Apple rode the company’s strong earnings report to become the
world’s most valuable publicly traded company, surpassing the
state oil giant Saudi Aramco at Friday’s market close.
Apple shares closed up 10.47% Friday, giving it a market valuation
of $1.84 trillion. Saudi Aramco, which had been the most valuable
publicly listed company since its market debut last year, now
trails at $1.76 trillion as of its last close.
If you’re a newish user — say from the last decade — this surely feels different than if you’re a long-time Mac user. Bill Gates “rescuing” Apple with a $150 million investment from Microsoft (the symbolism of which, along with the commitment to continue developing Office for Mac, was far more important than the money itself), Wired magazine (when Wired magazine was truly great) running the “Pray” cover (when Apple was truly at risk), Sun Microsystems negotiating to acquire Apple for just under $4 billion in early 1996 (truly the nearest Apple ever came to death).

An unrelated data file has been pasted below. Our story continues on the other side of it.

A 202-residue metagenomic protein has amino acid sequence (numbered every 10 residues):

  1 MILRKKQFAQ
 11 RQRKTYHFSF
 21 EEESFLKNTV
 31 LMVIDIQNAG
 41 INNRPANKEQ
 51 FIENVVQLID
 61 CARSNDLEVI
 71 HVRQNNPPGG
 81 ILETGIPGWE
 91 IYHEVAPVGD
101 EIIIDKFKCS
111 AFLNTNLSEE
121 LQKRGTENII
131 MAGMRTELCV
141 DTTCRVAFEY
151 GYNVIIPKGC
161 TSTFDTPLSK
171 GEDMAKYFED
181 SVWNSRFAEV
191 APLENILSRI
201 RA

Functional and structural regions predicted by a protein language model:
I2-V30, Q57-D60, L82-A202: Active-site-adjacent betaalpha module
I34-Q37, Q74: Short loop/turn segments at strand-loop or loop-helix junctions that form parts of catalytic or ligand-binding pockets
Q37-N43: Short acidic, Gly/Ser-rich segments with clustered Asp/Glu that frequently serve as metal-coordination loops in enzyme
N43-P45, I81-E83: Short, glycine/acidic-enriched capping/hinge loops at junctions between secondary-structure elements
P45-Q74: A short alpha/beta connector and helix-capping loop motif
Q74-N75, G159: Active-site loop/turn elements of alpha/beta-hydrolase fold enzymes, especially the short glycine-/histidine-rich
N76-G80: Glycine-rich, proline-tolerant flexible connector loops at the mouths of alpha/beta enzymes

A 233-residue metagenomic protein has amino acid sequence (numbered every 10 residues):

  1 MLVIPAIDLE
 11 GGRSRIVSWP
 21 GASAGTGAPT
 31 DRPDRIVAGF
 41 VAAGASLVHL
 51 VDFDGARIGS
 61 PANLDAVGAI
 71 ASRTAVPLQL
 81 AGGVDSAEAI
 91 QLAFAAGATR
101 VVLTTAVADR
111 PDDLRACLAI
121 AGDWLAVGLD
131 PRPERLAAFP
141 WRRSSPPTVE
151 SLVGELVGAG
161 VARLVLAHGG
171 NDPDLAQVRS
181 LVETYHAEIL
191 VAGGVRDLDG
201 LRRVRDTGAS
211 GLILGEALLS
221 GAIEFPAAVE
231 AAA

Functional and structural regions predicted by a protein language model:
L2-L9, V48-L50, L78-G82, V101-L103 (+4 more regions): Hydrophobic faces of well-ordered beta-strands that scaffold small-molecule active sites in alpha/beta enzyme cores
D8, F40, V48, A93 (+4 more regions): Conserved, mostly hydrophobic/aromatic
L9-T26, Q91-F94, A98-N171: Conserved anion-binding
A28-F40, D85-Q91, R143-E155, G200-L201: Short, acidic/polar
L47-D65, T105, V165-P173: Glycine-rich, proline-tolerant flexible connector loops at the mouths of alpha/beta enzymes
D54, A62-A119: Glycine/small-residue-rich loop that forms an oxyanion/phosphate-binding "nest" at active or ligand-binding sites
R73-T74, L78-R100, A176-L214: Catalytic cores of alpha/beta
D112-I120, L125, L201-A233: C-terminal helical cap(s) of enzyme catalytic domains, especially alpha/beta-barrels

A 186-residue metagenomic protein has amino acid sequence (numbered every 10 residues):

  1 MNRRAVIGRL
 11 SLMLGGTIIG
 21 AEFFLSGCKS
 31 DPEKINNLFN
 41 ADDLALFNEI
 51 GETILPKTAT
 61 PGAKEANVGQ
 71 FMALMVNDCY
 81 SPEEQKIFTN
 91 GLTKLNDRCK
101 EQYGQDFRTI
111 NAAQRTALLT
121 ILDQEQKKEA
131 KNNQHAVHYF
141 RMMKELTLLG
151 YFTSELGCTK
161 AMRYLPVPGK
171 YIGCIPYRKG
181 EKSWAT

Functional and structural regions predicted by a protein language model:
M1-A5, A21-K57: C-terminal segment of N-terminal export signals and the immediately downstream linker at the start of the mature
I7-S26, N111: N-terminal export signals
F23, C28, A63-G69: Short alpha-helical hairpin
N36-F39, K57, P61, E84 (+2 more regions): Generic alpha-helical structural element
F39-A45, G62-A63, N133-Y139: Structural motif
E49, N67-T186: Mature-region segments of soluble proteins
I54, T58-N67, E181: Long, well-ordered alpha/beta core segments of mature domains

If you’re a fan of Apple’s stock, this is welcome news. If you’re a fan of Apple’s products, this is profoundly worrisome. How does a company this large, this successful, not succumb to hubris? How does Apple keep the edge of an upstart? I’m not saying it’s impossible. I’m just pointing out the obvious: the difficult part of Tim Cook’s era as CEO is really only beginning.
★ Monday, 3 August 2020